Space Station Living There are a huge number of photographs of the Earth and space phenomena, but the collection also features an intimate perspective on life aboard a space station. NASA astronaut Sandy Magnus can be seen here floating inside the Raffaello multi-purpose logistics module among with months of ISS supplies during the final shuttle mission.
MORE: Inside Atlantis' Final Space Station Mission
To see more photographs from the space station and other manned NASA missions, be sure to browse the NASA Human Spaceflight gallery.
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The International Space Station has its own isolated network of computers that run everything from critical life support systems to scientific experiments. Just because its isolated from the veritable electronic ecosystem that is the terrestrial Internet, however, it doesn’t mean it’s safe from being attacked by malware or succumbing to a viral epidemic.
This was the ‘shocking’ revelation revealed by anti-virus guru Eugene Kaspersky at the Press Club in Canberra, Australia, earlier this month. During his presentation, the outspoken Russian businessman discussed the cyber threats to global security and economy.
The Kaspersky Lab founder discussed cyber crime, espionage and infrastructure attacks as the key elements of modern online security risks in descending frequency but ascending risk. He identified attacks on critical infrastructure as of most serious concern, despite there being only “2 or 3 a year.” He used the attack on the financial system in Seoul, South Korea, as one recent example, but other examples included attacks on Middle East oil companies and rumors of an attack on a Brazilian nuclear reactor.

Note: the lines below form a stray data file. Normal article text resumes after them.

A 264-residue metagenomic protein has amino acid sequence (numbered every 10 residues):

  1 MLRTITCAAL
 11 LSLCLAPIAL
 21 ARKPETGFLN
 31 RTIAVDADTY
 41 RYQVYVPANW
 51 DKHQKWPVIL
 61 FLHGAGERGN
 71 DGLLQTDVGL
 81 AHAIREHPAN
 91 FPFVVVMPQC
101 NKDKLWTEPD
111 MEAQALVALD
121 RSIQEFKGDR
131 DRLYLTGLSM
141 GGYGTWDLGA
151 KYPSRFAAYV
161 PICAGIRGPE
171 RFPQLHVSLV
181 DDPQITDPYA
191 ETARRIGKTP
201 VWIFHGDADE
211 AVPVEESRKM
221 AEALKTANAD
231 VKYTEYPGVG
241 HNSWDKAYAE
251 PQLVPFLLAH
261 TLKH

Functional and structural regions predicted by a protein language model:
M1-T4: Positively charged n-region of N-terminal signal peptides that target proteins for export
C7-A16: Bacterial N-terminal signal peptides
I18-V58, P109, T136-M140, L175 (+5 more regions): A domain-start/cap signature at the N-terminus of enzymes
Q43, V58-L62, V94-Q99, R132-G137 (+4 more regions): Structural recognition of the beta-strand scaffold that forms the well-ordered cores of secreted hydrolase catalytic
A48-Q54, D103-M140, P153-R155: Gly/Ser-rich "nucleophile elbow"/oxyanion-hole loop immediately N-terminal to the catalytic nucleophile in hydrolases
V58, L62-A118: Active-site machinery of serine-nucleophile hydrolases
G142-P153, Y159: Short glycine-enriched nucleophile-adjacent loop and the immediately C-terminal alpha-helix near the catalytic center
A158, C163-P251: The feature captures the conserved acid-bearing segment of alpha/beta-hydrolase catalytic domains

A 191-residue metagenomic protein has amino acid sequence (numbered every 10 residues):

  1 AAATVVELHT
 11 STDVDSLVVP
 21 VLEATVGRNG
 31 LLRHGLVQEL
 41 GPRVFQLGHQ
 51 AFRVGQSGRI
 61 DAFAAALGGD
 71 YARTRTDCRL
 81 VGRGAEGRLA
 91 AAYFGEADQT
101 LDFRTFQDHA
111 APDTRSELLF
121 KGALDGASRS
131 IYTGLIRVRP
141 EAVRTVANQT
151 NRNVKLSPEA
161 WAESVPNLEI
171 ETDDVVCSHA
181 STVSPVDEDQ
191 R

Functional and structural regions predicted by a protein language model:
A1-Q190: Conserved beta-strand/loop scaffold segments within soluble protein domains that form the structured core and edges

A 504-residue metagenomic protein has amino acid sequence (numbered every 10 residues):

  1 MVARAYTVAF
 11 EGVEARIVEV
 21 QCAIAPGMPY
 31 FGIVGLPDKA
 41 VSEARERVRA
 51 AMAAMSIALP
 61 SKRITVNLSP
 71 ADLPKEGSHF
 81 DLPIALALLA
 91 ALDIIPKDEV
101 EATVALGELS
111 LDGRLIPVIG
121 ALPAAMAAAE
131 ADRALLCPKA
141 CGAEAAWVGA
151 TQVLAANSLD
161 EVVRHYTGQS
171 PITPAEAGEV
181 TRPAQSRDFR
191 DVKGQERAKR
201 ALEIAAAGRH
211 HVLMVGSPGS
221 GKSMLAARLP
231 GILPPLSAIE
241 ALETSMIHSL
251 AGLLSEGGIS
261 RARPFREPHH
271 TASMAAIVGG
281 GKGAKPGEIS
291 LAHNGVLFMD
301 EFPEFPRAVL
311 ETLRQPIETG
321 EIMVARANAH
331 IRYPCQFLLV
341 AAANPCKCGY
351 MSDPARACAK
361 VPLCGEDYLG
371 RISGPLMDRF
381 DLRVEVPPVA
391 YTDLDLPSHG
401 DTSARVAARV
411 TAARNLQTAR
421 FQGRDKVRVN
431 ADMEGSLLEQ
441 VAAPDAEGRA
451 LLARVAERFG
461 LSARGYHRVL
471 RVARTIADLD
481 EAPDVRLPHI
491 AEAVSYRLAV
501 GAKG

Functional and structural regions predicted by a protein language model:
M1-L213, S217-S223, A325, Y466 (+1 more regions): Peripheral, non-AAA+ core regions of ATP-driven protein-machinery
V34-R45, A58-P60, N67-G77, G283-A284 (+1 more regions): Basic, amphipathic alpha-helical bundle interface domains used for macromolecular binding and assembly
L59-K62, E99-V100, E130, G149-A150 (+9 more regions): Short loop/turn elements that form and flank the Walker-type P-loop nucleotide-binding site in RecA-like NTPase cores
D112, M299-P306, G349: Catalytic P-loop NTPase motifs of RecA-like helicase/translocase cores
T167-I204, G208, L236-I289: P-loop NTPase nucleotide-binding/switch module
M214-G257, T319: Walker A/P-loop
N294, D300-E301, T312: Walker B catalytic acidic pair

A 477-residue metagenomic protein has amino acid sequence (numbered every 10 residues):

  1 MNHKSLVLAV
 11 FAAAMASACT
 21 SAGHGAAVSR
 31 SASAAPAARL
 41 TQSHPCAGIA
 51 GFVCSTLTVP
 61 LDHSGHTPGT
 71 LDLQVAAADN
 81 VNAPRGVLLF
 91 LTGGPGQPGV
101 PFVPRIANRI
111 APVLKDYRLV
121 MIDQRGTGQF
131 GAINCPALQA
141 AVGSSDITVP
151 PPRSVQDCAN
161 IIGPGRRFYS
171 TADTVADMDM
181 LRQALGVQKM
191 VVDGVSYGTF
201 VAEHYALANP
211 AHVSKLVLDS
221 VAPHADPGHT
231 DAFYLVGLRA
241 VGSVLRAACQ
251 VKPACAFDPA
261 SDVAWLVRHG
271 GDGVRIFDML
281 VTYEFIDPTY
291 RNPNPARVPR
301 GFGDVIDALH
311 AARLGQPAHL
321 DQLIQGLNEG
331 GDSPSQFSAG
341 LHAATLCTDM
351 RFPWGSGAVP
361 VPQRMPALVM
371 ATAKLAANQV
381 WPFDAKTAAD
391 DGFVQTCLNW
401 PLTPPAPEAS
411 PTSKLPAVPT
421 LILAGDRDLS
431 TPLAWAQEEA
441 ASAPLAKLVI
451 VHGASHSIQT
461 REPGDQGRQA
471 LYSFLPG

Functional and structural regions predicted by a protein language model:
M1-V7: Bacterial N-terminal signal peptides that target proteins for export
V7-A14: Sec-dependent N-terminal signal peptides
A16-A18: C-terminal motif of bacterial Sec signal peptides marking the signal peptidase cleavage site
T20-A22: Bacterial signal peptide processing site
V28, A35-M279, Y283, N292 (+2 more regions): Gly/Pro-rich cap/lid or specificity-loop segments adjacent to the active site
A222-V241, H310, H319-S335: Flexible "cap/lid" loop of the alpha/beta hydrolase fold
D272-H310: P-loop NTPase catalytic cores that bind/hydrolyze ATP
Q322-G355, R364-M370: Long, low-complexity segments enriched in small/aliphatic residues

Focusing on the Stuxnet virus — a malicious piece of code that was allegedly created by U.S. and Israeli programmers to attack Iranian nuclear reactors — Kaspersky outlined a few examples as to how the virus has spread beyond its intended target, inadvertently infecting an unnamed Russian nuclear reactor.
Stuxnet is designed to be spread indiscriminately via Microsoft Windows networks and can be manually uploaded to isolated critical systems by infected USB drives, for example. The worm then gets to work targeting specific Siemens industrial control systems that monitor industrial processes. By design, Stuxnet is focused on Iran’s suspected uranium enrichment infrastructure, but according to Kaspersky, Stuxnet has spread into the wilds of the Internet and started to attack nuclear reactor systems in other nations, including Russia.
However, he did not say that Stuxnet had infected the International Space Station, as some news outlets incorrectly assumed.
Using the International Space Station as an example of an isolated critical infrastructure, Kaspersky pointed out that despite being in space, it is still vulnerable to attack. In fact, on a number of occasions over the years the orbiting outpost’s computers have become infected by malware.
“Scientists, from time to time, are coming to space with USBs which are infected. I’m not kidding,” he said. “I was talking to Russian space guys and they said ‘yes, from time to time there are virus epidemics in the space station.’”
He added: “Unfortunately (critical infrastructure networks) are not safe by design.”
In 2008, the space station’s systems became infected by the harmless W32.Gammima.AG worm — a piece of software that gathers and transmits sensitive gaming data to an attacker. It’s thought the worm was carried into space via an infected flash drive.
Fortunately for astronauts and cosmonauts on the space station, in May this year, it was announced that computer systems would be migrated from the Windows XP operating system to a more secure GNU/Linux operating system, the latter of which is more resilient to accidental uploading of malicious software. This move alone would stamp out any worry of Stuxnet migrating into orbit and substantially reduce the risk of errant worms like W32.Gammima.AG setting up home.
While it’s highly debatable whether Stuxnet would have any undesirable effect on the space station (even if it did become infected, which it is not), Kaspersky has highlighted the need for keeping malicious software on the ground, while bulking up network security — a battle, it seems, we’re not winning.
Image: NASA astronaut Karen Nyberg works on computers at the space station’s robotics workstation. Fortunately, no Stuxnet virus is bundled in with the software. Credit: NASA